Cautiva (2003) is an unsettling Argentinean film about a 16-year old girl who slowly comes to terms with her unfortunate past. Shot with utmost precision and an impressive sense of composure pic is likely to gather plenty of support amongst North American art-house aficionados.
Cautiva opens up with historic footage from Argentina's victory over Holland in the 1978 World Soccer Cup. The country is ecstatic, the national pride at all time high. In the days to follow the Army would take control over the state initiating the "dirty war".
The main protagonist here is a young girl who undergoes a tremendous emotional shock when a high-ranking state official reveals the identity of her true biological parents. Slowly overcoming the initial shock the girl begins to reconstruct a past she never knew existed.
Cautiva certainly is an intriguing hybrid of a film. Even though the audience is introduced to a plausible story with a good dose of suspense the main protagonist is never the focus of attention. Yes, there are fragments of the story where Gaston Biraben appears concerned only with the girl's inability to assimilate the avalanche of shocking news. Yet, in its very core this is a film with a universal message, a cry for justice in a land where crime has remained unpunished.
The feeling of anger oozing from the screen however is undeniable. It is powerful, in-your face, and unforgiving. Pic's message is well-calculated and for obvious reasons pointing a finger at facts Argentina's democratic governments have chosen to neglect.
In the grand scheme of things Cautiva compares well to Luis Puenzo's Oscar-winning The Official Story (1985). The raw footage from the opening scenes as well as factual info supplied at the end bring a sense of authenticity which holds the story together. The audience is allowed to read between the lines and the political motivation behind the story never affects pic's convincing tone.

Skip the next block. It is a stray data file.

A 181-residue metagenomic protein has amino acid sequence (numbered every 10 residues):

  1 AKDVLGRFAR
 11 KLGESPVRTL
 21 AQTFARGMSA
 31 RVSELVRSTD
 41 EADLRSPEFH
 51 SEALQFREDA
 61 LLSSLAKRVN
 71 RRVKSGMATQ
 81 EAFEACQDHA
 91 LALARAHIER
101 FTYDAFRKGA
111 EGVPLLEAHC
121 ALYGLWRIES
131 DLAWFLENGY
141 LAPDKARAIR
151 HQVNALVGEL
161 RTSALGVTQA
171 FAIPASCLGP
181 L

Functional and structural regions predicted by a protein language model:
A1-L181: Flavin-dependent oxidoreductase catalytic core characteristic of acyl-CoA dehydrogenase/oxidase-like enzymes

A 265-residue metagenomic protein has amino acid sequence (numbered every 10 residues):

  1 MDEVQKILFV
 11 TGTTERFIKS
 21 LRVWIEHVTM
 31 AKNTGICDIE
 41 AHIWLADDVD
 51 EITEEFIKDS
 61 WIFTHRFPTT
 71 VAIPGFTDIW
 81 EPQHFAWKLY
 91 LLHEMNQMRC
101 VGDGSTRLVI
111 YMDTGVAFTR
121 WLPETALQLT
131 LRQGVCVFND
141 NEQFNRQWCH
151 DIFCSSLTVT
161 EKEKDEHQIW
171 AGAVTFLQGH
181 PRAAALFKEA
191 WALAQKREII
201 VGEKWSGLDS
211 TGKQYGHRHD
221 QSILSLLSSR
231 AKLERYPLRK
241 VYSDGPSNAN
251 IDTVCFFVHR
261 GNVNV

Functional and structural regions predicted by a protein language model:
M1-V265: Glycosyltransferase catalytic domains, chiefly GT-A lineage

The technical presentation is equally impressive. The camera work is complementing of the main protagonists and their actions but notably reserved allowing emotions and feelings to be easily absorbed. The original soundtrack by Jose Luis Castineira de Dios is truly powerful matching well the spirit of this film.
In 2003 the film won the Horizons Award for Best Director at the San Sebastian Film Festival. In 2006 the film won the Silver Condor Award for Best Music Score and Best Supporting Actor (Hugo Arana) granted by the Argentinean Film Critics Association.
How Does the DVD Look?
Presented in its original aspect ratio of 1.85:1 and enhanced for widescreen TVs the pirnt provided by Koch Lorber Films is mostly in good condition. Contrast is slightly less impressive than what I expected with occasional dust marks popping through out the film. The color scheme varies quite a bit as during selected scenes it appears that the director has opted for a particular "muted" effect which is sync with pic's nostalgic aura. Edge-enhancement is indeed present occasionally but I was not overly distracted by it. Finally, this does appear to be a progressive print so those of you with advanced home systems should be satisfied by the overall look of this disc.
How Does the DVD Sound?
Presented with a Spanish DD track and optional English subtitles the audio presentation is without major issues. The dialog is easy to follow while music is well balanced throughout. I did not detect any disturbing pop-ups or hissing(s).
Unfortunately the only extra bit you could find here is the original theatrical trailer. It is somewhat of a letdown to find that there is nothing else to compliment this film given how potent its story is.
A great film! Well-executed, intelligently-scripted, with a powerful message! The presentation by Koch Lorber Films is acceptable while far from the studio's best work. Based entirely on the strengths of the main feature: RECOMMENDED.